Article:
Relationships make up the foundation of modern business transactions. Argha Sen, a fourth-year Ph.D. marketing student at the University of Nebraska–Lincoln College of Business, formed his graduate research around business relationships and how they exist in two-sided business-to-business electronic environments. His dissertation on the subject recently won the Institute for the Study of Business Markets (ISBM) Doctoral Support Award Competition, and the ISBM named him an ISBM Fellow for his dedication to applying knowledge to marketing problems and opportunities.
Working with advisor Dr. Alok Kumar, associate professor of marketing, Sen focuses his dissertation on two-sided electronic markets such as eBay. In these environments, one of the key elements to success involves creating a platform which keeps both buyers and sellers happy.
“My research of the two-sided marketplace provides insights on how an electronic infrastructure brings together buyers and sellers together to interact with each other. It is not an area that has been well-researched in the marketing field, and that’s what makes it more challenging. What makes this two-sided structure interesting is the platform must provide the proper attention for both buyers and sellers because if one leaves the marketplace collapses. I look at how they manage this tension between both sets of customers with distinct but different requirements. I think that was what caught the attention of the ISBM,” he said.
The ISBM provides institutional support for people working in the business-to-business arena. To receive an ISBM Fellow is extremely prestigious, as other Fellows hail from such schools as Harvard Business School, Kellogg School of Management and Wharton School of Business.
“Argha is doing important work in business-to-business marketing arena,” said Kumar. “Though electronic markets and platforms have become progressively more significant mediums for transacting commerce between firms, our understanding of online marketplaces is limited. The ISBM award, which recognizes some of the best business-to-business dissertations in the country, is a testament to the academic and managerial significance of his work.”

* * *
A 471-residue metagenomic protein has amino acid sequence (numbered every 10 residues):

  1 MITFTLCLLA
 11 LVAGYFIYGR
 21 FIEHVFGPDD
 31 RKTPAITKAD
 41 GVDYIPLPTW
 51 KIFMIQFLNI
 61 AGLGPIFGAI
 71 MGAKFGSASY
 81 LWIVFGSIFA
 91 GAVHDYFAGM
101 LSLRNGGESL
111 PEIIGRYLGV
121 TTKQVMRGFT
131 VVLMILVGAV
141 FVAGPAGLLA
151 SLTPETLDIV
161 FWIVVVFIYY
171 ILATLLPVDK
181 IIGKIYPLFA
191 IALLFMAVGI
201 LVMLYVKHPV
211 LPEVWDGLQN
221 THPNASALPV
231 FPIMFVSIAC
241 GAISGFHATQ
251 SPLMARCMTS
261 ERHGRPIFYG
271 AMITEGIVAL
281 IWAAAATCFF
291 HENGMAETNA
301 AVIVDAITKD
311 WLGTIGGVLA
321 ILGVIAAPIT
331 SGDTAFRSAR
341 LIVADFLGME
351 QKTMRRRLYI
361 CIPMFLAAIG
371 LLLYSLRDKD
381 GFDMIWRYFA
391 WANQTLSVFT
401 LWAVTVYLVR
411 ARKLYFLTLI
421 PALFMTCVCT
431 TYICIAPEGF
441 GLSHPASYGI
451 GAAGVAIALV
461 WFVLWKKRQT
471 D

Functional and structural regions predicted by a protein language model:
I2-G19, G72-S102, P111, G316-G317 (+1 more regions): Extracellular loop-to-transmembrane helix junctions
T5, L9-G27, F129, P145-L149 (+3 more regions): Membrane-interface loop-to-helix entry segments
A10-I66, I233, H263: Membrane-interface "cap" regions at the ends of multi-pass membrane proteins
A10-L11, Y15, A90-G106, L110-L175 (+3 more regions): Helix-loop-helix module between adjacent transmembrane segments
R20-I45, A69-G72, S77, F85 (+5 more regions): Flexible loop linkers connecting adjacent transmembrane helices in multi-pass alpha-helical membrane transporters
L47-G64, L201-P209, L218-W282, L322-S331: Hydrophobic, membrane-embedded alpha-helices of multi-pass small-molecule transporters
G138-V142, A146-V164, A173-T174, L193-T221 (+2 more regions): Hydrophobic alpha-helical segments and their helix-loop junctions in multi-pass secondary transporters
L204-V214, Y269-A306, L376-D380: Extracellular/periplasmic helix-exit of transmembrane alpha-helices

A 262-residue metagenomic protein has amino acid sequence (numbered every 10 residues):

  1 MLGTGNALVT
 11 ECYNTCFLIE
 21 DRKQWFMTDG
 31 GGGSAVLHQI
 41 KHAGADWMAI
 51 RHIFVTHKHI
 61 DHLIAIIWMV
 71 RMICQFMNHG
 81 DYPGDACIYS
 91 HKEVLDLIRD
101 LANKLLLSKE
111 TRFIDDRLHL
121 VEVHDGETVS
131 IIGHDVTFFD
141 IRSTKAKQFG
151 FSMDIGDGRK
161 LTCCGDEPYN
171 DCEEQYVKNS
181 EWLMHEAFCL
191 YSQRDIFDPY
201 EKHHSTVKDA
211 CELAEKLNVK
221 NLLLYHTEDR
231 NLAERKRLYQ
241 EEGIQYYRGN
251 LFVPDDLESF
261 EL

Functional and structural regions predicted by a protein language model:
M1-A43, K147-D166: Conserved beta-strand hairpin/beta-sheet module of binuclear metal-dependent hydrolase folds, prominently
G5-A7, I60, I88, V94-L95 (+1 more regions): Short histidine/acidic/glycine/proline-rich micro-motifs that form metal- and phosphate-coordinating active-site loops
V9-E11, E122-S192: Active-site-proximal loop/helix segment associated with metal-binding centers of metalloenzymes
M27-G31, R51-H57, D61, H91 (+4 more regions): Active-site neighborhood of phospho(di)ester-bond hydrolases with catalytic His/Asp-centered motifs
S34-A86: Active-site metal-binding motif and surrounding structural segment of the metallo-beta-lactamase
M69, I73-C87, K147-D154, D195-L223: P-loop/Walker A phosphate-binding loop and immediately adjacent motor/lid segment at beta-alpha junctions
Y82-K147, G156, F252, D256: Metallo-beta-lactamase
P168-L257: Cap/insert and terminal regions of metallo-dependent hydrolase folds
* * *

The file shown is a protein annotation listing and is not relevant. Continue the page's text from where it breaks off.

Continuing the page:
Sen noted his research attains additional significance given the sheer financial growth in business-to-business e-commerce, projected to be around $7.7 trillion last year – over three times that of individual consumer e-commerce transactions.
“I have learned immensely from my time in Nebraska,” he said. “Dr. Kumar has taught me new tools, new literature, improvements in writing and teaching. He has been a wonderful mentor ever since I moved to Nebraska from India with my wife and now 10-year-old daughter.”
With 11 years of work experience in business-to-business customer relations, Sen singled out Nebraska Business as the perfect school to pursue his research goals. He saw the research interests of Nebraska scholars matched his own passions, and quickly formed supportive personal relationships to guide him in his work.
“From the day I landed here, it’s been a fabulous experience working with faculty and fellow Ph.D. students in the Department of Marketing. My interests in business-to-business marketing, marketing channels and sales research are all strong areas for the faculty I work with every day,” he said.
Sen hopes to remain in academia to pursue his love for teaching and research after graduating in 2019. He plans on entering the job market this fall.
For more information on the college’s doctoral programs, visit: http://business.unl.edu/phdprograms